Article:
It is hypothesised that the sharp beak of a consumed squid lodged in the whale's intestine leads to the production of ambergris, analogous to the production of pearls.[18] (http://en.wikipedia.org/wiki/Sperm_Whale#cite_note-17) The irritation of the intestines caused by the beaks stimulates the secretion of this lubricant-like substance. Sperm whales are prodigious feeders and eat around 3% of their body weight per day. The total annual consumption of prey by sperm whales worldwide is estimated to be about 100 million tons — a figure greater than the total consumption of marine animals by humans each year.[19] (http://en.wikipedia.org/wiki/Sperm_Whale#cite_note-18)
It is difficult to see why the sperm whale has such a large head in comparison to the lower jaw. One theory explaining this is that the Sperm Whale's ability to echolocate through its head aids in hunting. Within the head, it contains a structure called monkey lips, which it blows air through. This can create clicks that have a source level (http://en.wikipedia.org/w/index.php?title=Source_level&action=edit&redlink=1) exceeding 230 dB re 1 micropascal referenced to a distance of 1 metre.[20] (http://en.wikipedia.org/wiki/Sperm_Whale#cite_note-19) It has been hypothesised that these were directed at prey in order to stun them, however experimental studies attempting to duplicate this effect have been unable to replicate the supposed injuries, and have cast doubt on this idea.[21] (http://en.wikipedia.org/wiki/Sperm_Whale#cite_note-20)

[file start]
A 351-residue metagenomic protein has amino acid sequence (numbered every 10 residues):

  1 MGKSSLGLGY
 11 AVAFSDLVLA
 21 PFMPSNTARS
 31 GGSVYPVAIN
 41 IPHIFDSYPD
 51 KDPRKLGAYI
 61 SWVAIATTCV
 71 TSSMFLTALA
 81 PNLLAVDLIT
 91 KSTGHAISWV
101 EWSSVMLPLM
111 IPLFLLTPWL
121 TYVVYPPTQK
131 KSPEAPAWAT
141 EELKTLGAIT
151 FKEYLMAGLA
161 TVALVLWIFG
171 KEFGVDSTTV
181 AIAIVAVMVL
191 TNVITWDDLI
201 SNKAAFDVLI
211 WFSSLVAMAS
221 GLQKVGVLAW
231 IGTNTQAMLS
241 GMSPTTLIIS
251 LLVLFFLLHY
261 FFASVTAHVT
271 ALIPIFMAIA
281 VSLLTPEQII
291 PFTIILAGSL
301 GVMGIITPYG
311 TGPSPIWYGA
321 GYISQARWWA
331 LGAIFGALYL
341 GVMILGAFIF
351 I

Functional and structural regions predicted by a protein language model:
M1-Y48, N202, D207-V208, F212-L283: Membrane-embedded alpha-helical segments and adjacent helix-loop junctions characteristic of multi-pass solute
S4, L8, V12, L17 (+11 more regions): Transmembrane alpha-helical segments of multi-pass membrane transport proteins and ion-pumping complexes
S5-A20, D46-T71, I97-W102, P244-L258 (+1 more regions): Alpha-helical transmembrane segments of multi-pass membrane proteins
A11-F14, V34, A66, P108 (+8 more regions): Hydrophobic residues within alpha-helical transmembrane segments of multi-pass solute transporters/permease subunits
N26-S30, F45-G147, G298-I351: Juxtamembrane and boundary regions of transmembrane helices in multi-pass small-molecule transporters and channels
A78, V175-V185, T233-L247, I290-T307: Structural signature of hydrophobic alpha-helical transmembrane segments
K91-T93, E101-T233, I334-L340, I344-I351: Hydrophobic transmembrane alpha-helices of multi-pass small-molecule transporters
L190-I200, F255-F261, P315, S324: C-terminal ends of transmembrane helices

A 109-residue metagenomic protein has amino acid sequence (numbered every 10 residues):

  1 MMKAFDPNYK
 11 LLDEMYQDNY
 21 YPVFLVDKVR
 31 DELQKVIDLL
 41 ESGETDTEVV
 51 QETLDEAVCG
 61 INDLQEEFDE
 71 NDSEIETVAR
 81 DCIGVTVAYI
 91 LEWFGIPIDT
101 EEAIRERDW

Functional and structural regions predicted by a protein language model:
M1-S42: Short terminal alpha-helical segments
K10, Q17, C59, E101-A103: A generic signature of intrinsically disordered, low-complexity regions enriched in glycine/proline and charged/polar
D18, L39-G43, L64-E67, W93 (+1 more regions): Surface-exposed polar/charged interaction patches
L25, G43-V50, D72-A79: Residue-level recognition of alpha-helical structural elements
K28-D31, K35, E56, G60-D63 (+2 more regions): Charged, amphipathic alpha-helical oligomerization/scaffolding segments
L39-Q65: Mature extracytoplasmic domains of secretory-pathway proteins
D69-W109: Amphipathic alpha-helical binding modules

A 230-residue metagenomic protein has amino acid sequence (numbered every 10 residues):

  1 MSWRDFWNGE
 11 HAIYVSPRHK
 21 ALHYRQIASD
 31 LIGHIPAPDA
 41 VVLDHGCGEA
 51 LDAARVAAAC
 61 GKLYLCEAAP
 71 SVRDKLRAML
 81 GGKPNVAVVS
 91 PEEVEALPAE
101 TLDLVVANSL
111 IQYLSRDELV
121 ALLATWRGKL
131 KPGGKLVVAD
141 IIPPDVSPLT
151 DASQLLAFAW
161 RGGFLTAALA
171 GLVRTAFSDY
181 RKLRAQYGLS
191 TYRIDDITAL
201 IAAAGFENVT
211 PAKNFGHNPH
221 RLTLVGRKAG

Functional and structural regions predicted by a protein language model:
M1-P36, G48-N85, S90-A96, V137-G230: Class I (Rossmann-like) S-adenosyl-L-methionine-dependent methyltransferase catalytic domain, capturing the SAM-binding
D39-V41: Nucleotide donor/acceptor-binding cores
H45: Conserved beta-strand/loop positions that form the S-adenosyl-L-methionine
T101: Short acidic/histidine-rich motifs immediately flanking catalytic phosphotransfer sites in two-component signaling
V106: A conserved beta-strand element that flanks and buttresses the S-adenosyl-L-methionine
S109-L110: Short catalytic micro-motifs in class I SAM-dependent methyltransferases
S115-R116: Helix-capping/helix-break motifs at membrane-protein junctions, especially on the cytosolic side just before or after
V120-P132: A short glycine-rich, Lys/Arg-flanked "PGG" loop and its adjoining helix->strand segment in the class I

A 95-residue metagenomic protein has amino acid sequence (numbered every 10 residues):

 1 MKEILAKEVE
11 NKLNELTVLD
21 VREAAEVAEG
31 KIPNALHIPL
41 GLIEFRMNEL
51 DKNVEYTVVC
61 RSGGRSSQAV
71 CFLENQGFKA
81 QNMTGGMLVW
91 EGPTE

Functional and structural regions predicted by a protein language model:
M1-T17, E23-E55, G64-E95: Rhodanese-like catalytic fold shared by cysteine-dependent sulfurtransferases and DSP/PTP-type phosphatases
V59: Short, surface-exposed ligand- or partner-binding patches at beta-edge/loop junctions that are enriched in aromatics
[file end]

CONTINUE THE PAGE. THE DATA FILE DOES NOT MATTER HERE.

Long-line fishing (http://en.wikipedia.org/wiki/Long-line_fishing) operations in the Gulf of Alaska have complained that numerous sperm whales have taken advantage of their fishing operations to eat desirable species straight off the line, sparing the whales the need to hunt them themselves. However, the amount of fish taken is very little compared to what the sperm whale needs per day. New video footage has been captured of a large male sperm whale "bouncing" a long line, to gain the fish.[22] (http://en.wikipedia.org/wiki/Sperm_Whale#cite_note-21)

09-28-2008, 04:26 PM
I think Azathoth dogs Cthulhu anyday. I was glad they included the Dr. Lecter of Red Dragon and not of Silence of the Lambs.